About this place

Ein Karem is a neighborhood of Jerusalem where time has stood still. Nestled in a peaceful valley surrounded by stone-terraced agricultural plots, natural groves, and slopes covered in wildflowers, it is reminiscent of rural England. It is often called a village within a city because of its quaint houses draped in ivy and bougainvillea with courtyard cafes, artists’ studios, narrow alleys, and picturesque churches. Ein Karem (or Ein Kerem, meaning “spring of the vineyard”) is a great place to get away from the hustle and bustle of the city. This neighborhood, with its old-world charm, may have been the Biblical village of Beit Hakerem. Ein Karem is the traditional hometown of Mary’s cousin Elizabeth and her husband Zechariah, and the birthplace of their son John the Baptist. 

Christian Landmarks in Ein Karem

Mary’s Spring - According to tradition Mary traveled to Ein Karem to visit her cousin Elizabeth. They met at an ancient spring (Mary’s Spring or the Fountain of the Virgin) where women would come to draw water.  Both women were pregnant at the time but Elizabeth only discovered that she was with child when she met Mary and “the baby leapt in her womb and she was filled with the Holy Spirit.” (Luke 1:39-42). 

Church of the Visitation - A path leads from the spring up to the Church of the Visitation, built on the site of Elizabeth and Zechariah’s summer home where Mary stayed until Elizabeth gave birth to John. Parts of earlier churches can still be seen incorporated in the present Franciscan lower church dating back to 1862. The upper level of the church was designed by the Italian architect Antonio Barluzzi and completed in 1955. The church features some beautiful frescos by Vagharini including a Biblical scene where Vagharini painted Barluzzi into the crowd. The church is built into the side of the rocky slope and in the church is a niche known as the Stone of Hiding where baby John was hidden during Herod’s Massacre of the Innocents.

Zechariah’s summer home where Mary stayed until Elizabeth gave birth to John. Parts of earlier churches can still be seen incorporated in the present Franciscan lower church dating back to 1862. The upper level of the church was designed by the Italian architect Antonio Barluzzi and completed in 1955. The church features some beautiful frescos by Vagharini including a Biblical scene where Vagharini painted Barluzzi into the crowd. The church is built into the side of the rocky slope and in the church is a niche known as the Stone of Hiding where baby John was hidden during Herod’s Massacre of the Innocents.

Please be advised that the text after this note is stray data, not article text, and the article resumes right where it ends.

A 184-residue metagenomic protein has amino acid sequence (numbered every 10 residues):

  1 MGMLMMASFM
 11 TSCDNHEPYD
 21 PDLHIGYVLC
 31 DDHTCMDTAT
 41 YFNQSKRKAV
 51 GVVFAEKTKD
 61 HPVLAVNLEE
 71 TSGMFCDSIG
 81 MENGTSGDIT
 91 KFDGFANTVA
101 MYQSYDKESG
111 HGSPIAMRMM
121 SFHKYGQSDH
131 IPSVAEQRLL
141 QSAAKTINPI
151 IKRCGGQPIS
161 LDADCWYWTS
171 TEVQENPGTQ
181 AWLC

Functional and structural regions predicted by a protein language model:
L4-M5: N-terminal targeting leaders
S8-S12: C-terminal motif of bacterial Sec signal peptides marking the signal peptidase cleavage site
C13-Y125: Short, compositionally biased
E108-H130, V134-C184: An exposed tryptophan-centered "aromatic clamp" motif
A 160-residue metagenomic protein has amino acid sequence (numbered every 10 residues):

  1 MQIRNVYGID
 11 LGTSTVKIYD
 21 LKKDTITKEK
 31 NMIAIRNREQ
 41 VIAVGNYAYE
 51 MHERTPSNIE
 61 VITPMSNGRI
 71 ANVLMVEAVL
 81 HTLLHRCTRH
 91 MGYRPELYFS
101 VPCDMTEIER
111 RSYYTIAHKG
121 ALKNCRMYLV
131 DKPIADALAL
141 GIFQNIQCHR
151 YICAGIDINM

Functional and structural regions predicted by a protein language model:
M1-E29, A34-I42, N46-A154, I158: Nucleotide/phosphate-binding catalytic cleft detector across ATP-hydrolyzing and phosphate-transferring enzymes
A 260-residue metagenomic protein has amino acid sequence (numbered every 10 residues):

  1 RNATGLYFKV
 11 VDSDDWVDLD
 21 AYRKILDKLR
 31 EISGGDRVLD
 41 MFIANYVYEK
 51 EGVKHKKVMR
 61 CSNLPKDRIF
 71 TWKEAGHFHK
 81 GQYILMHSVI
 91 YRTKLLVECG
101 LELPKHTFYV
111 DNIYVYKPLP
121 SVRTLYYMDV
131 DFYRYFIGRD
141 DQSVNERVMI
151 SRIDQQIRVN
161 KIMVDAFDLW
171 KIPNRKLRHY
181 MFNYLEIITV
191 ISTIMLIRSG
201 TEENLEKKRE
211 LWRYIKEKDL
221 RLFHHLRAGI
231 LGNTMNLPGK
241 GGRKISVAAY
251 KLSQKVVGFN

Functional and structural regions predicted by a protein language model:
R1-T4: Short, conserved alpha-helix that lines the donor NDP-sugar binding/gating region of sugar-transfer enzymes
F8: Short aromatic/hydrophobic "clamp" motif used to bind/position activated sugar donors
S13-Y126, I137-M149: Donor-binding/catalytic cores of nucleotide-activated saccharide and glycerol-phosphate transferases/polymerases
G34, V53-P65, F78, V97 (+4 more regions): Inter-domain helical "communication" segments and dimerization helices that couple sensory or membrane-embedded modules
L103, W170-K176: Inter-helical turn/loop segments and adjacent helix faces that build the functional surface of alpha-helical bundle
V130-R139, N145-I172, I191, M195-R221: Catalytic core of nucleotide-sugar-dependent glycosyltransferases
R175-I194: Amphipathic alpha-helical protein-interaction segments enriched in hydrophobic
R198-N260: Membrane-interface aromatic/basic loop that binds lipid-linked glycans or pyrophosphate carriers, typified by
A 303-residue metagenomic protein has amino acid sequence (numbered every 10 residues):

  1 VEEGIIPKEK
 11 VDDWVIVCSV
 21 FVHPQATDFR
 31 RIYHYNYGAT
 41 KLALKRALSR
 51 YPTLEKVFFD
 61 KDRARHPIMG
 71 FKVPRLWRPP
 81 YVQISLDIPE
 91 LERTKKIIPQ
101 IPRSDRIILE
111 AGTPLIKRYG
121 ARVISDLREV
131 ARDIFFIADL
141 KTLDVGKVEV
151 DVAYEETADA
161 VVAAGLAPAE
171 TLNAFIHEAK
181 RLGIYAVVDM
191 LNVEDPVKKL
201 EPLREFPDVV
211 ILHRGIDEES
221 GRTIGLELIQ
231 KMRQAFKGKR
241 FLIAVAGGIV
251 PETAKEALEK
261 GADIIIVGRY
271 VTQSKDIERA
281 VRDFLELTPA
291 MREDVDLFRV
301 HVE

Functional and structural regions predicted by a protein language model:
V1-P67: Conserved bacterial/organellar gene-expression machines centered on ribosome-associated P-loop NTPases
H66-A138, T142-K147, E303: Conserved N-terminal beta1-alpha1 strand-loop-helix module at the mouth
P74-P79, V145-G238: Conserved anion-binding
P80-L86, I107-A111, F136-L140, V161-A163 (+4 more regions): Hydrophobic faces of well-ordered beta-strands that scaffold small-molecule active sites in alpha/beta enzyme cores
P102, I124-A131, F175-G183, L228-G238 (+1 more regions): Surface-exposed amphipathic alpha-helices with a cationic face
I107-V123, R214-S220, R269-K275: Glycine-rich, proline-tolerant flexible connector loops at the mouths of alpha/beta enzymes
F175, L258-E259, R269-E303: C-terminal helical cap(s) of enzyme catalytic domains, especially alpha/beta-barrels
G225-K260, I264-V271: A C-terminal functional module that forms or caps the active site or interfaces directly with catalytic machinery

Church of Saint John the Baptist - The Catholic Church of the Nativity of St. John the Baptist (also called St. John in the Mountain) marks the site of John the Baptist’s birth at his family home in the heart of Ein Karem. The Franciscans bought the land and with the help of funding from the Spanish monarchy rebuilt the church incorporating elements of an earlier Crusader and Byzantine church. The church features stunning paintings, mosaics, decorative tiles, and a grotto identified as St. John’s birthplace. The most recent renovations of the church were done in 1939 to designs by Barluzzi. This church shouldn’t be confused with a church of the same name in Jerusalem’s Old City and with the 1894 Eastern Orthodox Church and Convent of St. John the Baptist, also in Ein Karem.

Other religious sites in Ein Karem include the 1860 Notre Dame de Sion Convent where you can enjoy tranquil gardens and stay in the convent guesthouse; and the Al Moskovia Russian Monastery (Gorny or Moscobia Convent) complex where there are three churches. 

Ein Karem Attractions

Ein Karem is famed for its culinary scene where all styles of cuisine are served up in magical courtyard restaurants and cafes. Top Ein Karem eateries can be found on Maayan Street and Ein Karem Street including the well-known Charlotte, Inbal, Karma, Milah, and Pundak restaurants. Culture enthusiasts should check out the Eden-Tamir Music Center where classical music is performed. You’ll find plenty of artists’ studios and galleries simply by wandering the lanes of Ein Karem. Art lovers will also want to see the Chagall Windows in the Abbell Synagogue of the Hadassah Ein Kerem Hospital (not to be confused with the Hadassah Hospital on Mount Scopus).

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